Tag Archives: History Essays

Fascist Italy: The Battle for Births

Howard Fischer Uppsala, Sweden   Babies in a basket. Photo by Harris & Ewing, May 1923. Library of Congress. No known restrictions on publication. “It’s up to you to create a generation of soldiers and pioneers for the defense of the empire.” – Benito Mussolini, to the women of Italy1 “Women are a charming pastime…but […]

A tangled web: stealing newborns in twentieth-century Spain

Howard Fischer Uppsala, Sweden   Newborn infant. Photo by United States Children’s Bureau, 1940s. National Library of Medicine Images from the History of Medicine. The National Library of Medicine believes this item to be in the public domain. “We were Europe’s baby supermarket and babies were stolen for sixty years.”1 — Inés Madrigal   Twentieth-century […]

Andersonville, Georgia and Elmira, New York: When Hell was on Earth

Howard Fischer Uppsala, Sweden   “Abandon all hope, ye who enter here” — Dante Alighieri, Divine Comedy   Andersonville Prison, Georgia. South end view of the stockade, showing the sentry stands in the distance. Photographed by A.J. Riddle, August 17, 1864. Library of Congress Liljenquist Family Collection. No known restrictions on publication. Elmira Prison, Elmira, […]

Infectious diseases in the Civil War

Lloyd Klein  San Francisco, California, United States   Dr. Louis Pasteur. Photo by Paul Nadar, 1878. Wellcome Collection. Via Wikimedia. CC BY 4.0. The main cause of death during the American Civil War was not battle injury but disease. About two-thirds of the 620,000 deaths of Civil War soldiers were caused by disease, including 63% […]

What makes a polymath, a genius, or a man who knows everything?

JMS Pearce Hull, England, United Kingdom   Fig 1. Einstein playing his violin. From CMUSE via Quora. Public domain. The question posed in this title is of course imponderable and ridiculous, but nevertheless fascinating. Until the Enlightenment (c. 1750–1800), an intellectual “Renaissance man” could have read most of the important books printed. He might well […]

“The trial” of Dr. Spock

Howard Fischer Uppsala, Sweden   Spock Behind G.W. Library. Photo by Warren K. Leffler, October 15, 1969. U.S. News & World Report Magazine Photograph Collection, Library of Congress. No known restrictions on publication.   “Medicine is a social science, and politics is nothing else but medicine on a large scale.”1 — Rudolf Virchow, M.D. (1821-1902) […]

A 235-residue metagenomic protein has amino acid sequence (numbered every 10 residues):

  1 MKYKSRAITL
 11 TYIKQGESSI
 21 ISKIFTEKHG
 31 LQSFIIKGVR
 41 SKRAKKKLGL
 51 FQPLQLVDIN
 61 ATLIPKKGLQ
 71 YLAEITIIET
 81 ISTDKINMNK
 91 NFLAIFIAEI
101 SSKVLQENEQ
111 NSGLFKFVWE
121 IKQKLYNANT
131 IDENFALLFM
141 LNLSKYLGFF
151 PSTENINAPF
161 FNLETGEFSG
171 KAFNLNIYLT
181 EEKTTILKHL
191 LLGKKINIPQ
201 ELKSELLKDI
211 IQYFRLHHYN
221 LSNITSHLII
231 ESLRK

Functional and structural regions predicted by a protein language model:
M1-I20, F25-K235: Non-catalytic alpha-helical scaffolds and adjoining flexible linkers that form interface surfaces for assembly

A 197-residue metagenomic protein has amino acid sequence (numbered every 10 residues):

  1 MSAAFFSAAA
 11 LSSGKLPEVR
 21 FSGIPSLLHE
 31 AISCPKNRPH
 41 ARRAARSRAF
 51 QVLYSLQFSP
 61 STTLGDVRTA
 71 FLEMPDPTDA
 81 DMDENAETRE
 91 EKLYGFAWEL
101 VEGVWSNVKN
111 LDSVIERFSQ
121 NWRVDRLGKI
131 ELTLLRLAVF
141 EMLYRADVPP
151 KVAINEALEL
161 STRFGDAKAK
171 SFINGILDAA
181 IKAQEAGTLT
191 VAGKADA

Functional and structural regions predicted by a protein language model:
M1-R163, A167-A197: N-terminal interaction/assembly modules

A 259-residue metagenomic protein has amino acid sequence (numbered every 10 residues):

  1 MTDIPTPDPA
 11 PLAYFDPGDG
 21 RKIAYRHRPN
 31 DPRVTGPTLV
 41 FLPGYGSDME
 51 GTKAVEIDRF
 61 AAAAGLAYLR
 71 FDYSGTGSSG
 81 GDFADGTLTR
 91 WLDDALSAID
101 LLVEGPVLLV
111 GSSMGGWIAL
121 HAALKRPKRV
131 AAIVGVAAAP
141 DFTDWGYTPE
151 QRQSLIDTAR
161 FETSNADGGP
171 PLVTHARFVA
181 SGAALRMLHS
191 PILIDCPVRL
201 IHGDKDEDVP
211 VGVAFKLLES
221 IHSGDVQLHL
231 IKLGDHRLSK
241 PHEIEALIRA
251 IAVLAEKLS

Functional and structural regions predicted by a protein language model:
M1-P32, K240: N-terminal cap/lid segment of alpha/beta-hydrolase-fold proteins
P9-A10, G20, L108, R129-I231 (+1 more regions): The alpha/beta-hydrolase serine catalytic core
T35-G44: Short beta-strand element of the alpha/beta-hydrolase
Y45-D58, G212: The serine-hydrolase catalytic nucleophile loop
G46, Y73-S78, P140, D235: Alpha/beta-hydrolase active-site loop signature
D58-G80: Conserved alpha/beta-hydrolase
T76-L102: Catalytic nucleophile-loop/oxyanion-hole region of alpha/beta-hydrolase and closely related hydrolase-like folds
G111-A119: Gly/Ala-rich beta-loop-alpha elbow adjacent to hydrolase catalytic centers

When the FBI investigated William Carlos Williams

Howard Fischer Uppsala, Sweden   William Carlos Williams. Passport photo with signature. 1921. Beinecke Rare Book and Manuscript Library, Yale University. Via Wikimedia. “And my ‘medicine’ was the thing that gained me entrance to…[the] secret garden of the self…I was permitted by my medical badge to follow the poor, defeated body onto those gulfs and […]

Musical evenings on HMS Bounty

Stewart Justman Missoula, Montana, United States   The mutineers turning Bligh and his crew from the Bounty, 29th April 1789. Illustration by Robert Dodd. 1790. National Maritime Museum, Greenwich, London. Dispatched to Tahiti in 1787 to gather breadfruit trees to be transplanted to the West Indies, HMS Bounty was a small ship with every possible […]

The Queen’s quickening: the phantom pregnancies of Mary I

Eve Elliot Dublin, Ireland   Portrait of Queen Mary I of England by Anthonis Mor, 1554. Prado Museum, Madrid Spain. Via Wikimedia. Public Domain. In November 1554, the people of England believed a miracle had taken place. Resplendent on her new throne, Queen Mary I, daughter of Henry VIII, proudly revealed that she was with […]

The illness of King George III

JMS Pearce Hull, England, United Kingdom   Fig 1. Farmer George & his wife. Published by William Holland. 1786. © The Trustees of the British Museum. CC BY-NC-SA 4.0. The Hanoverian King George III (1738–1820) was a diligent man of wit and intelligence, a man who enhanced the reputation of the British monarchy until he […]